Esophageal fistulation in the guanaco

P. J. Goddard, Mariecia Fraser

Research output: Contribution to journalArticlepeer-review


A surgical procedure is described for preparing esophageal fistulae in the Guanaco, one of the four species of South American camelids, which differs in detail from the technique in other ruminants due to the anatomy of the Guanaco neck. The thick skin of the neck and the immobility of the esophagus necessitate high accuracy in the placement of the initial skin incision. Because good eversion of the esophageal wall is not possible, healing takes longer than in farm ruminants and post-operative care needs to be of a high quality. Fistulae were established in five animals to provide ingesta samples for studies on diet selection. The animals have all been maintained for over 2 years.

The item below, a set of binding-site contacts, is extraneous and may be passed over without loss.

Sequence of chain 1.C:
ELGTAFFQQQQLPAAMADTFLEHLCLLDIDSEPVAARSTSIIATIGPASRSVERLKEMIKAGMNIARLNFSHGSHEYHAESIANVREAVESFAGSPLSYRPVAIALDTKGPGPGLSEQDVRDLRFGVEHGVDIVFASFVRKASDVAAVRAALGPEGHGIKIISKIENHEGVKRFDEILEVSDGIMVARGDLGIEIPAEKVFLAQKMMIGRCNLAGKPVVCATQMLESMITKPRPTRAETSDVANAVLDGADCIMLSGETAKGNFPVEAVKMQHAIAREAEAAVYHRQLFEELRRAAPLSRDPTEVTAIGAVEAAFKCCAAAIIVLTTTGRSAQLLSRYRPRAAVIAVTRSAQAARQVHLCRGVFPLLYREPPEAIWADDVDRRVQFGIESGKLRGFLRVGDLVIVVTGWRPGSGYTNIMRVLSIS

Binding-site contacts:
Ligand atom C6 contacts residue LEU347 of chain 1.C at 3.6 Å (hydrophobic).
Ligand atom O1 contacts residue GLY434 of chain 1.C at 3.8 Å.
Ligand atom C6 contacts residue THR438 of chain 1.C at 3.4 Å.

Original languageEnglish
Pages (from-to)287-292
Number of pages6
JournalSmall Ruminant Research
Issue number3
Publication statusPublished - Apr 1994


  • Esophageal fistula
  • Guanaco
  • Surgery


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